Water meters and services up to 2" are installed by the City. A service request must be submitted to the City Engineering Division located at 226 South 5th Street, Second Floor. Fees must be paid and specific location information completed before City crews will be dispatched to install a water service and/or meter. Fees will vary depending on meter size. Should you have questions about fees, please contact the Engineering Division at (541) 883-5368.
The City of Klamath Falls water system consists of more than 260 miles of pipeline ranging in sizes from 2” to 20”, over 1,100 fire hydrants, 13 ground water wells, 23 water pumping (booster) stations, and 22 water storage reservoirs (tanks) with total storage capacity over 16 million gallons.
The City of Klamath Falls Water Division currently has approximately 16,000 service connections to residential, commercial and industrial customers.
The City of Klamath Falls maintains an ongoing systematic in-house water meter replacement program in an effort to replace old, inaccurate meters that have been in service for 20 to 40 years or more. As part of the program, personnel have been testing approximately 30% of the removed meters to determine the accuracy of the old meters. 72% of the pulled meters tested at various flow ranges using industry standards failed to accurately register water being delivered to the customer. Every failed meter was registering less water than was actually being delivered. This translates into unaccounted for water loss and loss of revenue for the City. Additional benefits of this program also include less time spent reading meters, fewer reading and billing errors and fewer man hours servicing, repairing and replacing old meters.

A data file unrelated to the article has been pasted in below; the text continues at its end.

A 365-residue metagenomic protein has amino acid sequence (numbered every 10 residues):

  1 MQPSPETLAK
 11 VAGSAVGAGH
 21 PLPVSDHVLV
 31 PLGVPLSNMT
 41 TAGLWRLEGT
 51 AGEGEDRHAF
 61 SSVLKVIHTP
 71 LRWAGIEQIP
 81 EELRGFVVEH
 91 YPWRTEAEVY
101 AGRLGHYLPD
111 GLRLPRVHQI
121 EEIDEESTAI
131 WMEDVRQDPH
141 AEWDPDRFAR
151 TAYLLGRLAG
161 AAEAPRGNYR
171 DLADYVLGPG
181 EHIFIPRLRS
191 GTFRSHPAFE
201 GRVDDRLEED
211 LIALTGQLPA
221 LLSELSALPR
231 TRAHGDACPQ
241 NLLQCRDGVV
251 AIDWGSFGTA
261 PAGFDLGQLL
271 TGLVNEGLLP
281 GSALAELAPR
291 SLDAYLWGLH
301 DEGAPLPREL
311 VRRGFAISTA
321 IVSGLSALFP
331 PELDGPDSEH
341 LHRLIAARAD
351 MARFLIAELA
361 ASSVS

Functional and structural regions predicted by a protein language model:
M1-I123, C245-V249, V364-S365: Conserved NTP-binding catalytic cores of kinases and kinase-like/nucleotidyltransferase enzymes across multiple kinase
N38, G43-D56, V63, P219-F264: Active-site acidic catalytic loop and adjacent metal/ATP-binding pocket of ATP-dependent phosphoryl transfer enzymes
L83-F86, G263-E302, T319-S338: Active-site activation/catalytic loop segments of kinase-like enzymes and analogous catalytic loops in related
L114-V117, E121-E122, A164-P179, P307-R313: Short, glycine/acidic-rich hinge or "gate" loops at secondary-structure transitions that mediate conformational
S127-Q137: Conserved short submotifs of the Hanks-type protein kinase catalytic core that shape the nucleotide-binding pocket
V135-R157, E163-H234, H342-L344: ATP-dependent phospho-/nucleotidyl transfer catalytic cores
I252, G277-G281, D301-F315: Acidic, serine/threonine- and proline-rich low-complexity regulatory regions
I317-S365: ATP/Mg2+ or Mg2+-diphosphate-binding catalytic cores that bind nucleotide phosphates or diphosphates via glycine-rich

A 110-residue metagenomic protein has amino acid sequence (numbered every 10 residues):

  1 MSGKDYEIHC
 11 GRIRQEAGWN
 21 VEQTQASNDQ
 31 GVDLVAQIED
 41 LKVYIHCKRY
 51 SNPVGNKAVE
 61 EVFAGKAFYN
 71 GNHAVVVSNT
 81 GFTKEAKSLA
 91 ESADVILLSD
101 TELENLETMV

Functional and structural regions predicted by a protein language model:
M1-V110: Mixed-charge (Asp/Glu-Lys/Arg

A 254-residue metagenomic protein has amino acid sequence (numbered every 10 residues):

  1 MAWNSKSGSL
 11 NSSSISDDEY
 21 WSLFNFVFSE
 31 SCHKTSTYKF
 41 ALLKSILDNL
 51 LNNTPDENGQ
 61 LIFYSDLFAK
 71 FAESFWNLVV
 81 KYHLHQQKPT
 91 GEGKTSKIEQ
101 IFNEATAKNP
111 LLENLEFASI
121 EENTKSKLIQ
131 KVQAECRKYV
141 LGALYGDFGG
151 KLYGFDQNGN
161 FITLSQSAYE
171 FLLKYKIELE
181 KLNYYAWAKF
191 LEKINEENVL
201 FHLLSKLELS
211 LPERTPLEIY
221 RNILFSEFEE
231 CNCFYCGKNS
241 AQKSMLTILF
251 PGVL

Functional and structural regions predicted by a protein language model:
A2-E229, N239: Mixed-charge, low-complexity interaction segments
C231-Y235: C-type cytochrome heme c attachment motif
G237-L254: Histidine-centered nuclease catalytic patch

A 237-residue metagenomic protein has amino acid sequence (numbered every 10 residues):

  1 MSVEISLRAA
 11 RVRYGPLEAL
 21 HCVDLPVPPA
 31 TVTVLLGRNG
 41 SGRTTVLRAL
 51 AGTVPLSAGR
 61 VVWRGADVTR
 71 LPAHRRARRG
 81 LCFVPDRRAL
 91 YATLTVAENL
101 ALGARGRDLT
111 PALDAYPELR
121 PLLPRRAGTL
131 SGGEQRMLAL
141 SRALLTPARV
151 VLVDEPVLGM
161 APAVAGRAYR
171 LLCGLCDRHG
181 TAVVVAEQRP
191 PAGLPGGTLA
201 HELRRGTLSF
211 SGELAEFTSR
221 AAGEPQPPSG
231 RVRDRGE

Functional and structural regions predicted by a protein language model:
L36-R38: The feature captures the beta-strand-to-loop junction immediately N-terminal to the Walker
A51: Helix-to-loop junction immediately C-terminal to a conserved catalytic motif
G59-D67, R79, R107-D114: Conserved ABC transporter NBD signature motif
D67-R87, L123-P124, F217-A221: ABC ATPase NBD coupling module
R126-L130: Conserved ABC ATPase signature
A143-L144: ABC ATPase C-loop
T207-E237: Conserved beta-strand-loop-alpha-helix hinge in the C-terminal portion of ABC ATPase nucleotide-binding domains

The City of Klamath Falls pumps and delivers approximately 2.7 billion gallons of water annually. The average peak summer day’s water usage is approximately 16.3 million gallons. Water supplied by The City of Klamath Falls Water System is groundwater source produced by the 13 water production wells which are capable of producing a total of 18,500 gallons per minute or 26.5 million gallons per day. The wells are located in various locations throughout the urban area and range in depth from 300ft. to 1000ft. The Conger Well Field is the primary drinking water source for the majority of the City of Klamath Falls supplying approximately 80% of the total water consumed within the City. The Conger Well Field consists of 5 wells capable of producing up to 20.6 million gallons per day. The Klamath Falls water supply system is unique in that only 1% of all groundwater supplied water systems in the nation serve more than 10,000 people. These groundwater sources tend to be free of impurities and contaminates that are typically present in surface water systems.